Finnish researchers have built a working solid oxide fuel cell (SOFC) system that produces grid electricity, an important step in developing a multi-megawatt commercial power plant.
It is the first time a 10kW power class planar SOFC fuel stack has operated as part of a complete fuel-cell system, according to research scientist Matias Halinen from the VTT Technical Research Centre.
‘What we are doing is trying to measure the endurance and reliability of the stack and the balance of components in the system, such as the blowers, burners and valves,’ he said. ‘Because there is no mass market of fuel-cell system components… we need to somehow establish the reliability and endurance of the components.’
Tekes, the Finnish funding agency for technology and innovation, is part funding the project as part of the Tekes Fuel Cell Programme.
Since the beginning of November last year, the current prototype system has completed more than 1,500 hours of reliable and continuous operation. The electricity produced equates to the average annual consumption of five apartments in an apartment block.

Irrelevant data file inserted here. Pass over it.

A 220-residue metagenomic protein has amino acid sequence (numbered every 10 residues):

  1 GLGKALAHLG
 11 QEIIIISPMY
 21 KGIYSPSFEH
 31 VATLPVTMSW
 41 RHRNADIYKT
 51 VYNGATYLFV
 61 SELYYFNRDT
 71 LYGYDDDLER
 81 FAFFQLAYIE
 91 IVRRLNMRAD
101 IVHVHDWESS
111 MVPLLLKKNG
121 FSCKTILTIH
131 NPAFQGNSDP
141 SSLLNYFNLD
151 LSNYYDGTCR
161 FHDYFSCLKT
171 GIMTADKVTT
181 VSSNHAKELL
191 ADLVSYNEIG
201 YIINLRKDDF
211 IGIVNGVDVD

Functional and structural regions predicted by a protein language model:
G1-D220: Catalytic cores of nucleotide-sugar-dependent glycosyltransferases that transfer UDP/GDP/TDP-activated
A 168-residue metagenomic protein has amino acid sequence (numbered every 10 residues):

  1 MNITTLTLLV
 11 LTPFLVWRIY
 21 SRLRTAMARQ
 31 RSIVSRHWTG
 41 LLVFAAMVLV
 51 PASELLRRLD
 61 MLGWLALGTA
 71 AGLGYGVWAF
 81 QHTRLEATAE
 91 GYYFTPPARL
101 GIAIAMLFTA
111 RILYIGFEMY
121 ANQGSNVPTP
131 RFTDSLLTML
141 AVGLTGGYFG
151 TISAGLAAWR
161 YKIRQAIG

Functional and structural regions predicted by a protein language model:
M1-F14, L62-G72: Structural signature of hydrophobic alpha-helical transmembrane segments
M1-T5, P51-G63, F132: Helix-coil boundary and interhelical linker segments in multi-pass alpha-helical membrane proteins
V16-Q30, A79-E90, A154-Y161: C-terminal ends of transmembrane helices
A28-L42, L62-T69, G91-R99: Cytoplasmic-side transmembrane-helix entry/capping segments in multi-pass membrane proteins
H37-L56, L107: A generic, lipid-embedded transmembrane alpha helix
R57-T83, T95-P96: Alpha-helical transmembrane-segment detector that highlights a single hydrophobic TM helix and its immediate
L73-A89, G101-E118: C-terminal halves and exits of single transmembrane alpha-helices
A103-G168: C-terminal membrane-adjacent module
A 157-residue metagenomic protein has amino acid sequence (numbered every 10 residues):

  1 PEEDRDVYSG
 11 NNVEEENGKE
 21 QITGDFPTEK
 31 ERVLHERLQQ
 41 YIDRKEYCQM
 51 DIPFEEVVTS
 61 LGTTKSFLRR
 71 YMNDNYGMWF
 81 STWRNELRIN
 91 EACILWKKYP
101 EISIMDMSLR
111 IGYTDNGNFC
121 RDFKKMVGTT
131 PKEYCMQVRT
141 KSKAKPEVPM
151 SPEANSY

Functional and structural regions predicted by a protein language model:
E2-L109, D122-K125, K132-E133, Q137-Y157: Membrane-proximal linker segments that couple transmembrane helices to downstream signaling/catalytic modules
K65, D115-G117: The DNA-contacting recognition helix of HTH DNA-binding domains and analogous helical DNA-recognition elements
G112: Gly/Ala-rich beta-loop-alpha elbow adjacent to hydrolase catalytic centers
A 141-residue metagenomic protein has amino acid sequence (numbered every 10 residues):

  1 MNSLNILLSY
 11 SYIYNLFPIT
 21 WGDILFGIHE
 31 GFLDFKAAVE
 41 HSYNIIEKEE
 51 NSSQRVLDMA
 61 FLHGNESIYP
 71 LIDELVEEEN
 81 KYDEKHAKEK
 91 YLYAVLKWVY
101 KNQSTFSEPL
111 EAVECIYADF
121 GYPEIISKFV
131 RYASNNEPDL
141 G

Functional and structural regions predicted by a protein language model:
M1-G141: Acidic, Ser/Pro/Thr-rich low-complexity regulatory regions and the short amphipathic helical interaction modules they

SOFC technology is an extremely low-emission energy source and can utilise a wide range of different fuels, including biogas, which is normally difficult to exploit efficiently using other technologies.
‘The biogas applications could provide a niche market that could enable commercialisation and demonstration of large-scale power plants,’ Halinen said.
In collaboration with VTT, Lappeenranta University of Technology worked on the system’s power electronics, which enabled direct current produced by the SOFC system to be transformed into alternating current suitable for the grid.
Commenting on the future direction of the project, Halinen said: ‘It’s a prototype system; we have some un-optimised components and solutions, so by decreasing losses in the current collection and improving the power conversion we can achieve an efficiency of 50 per cent or higher.’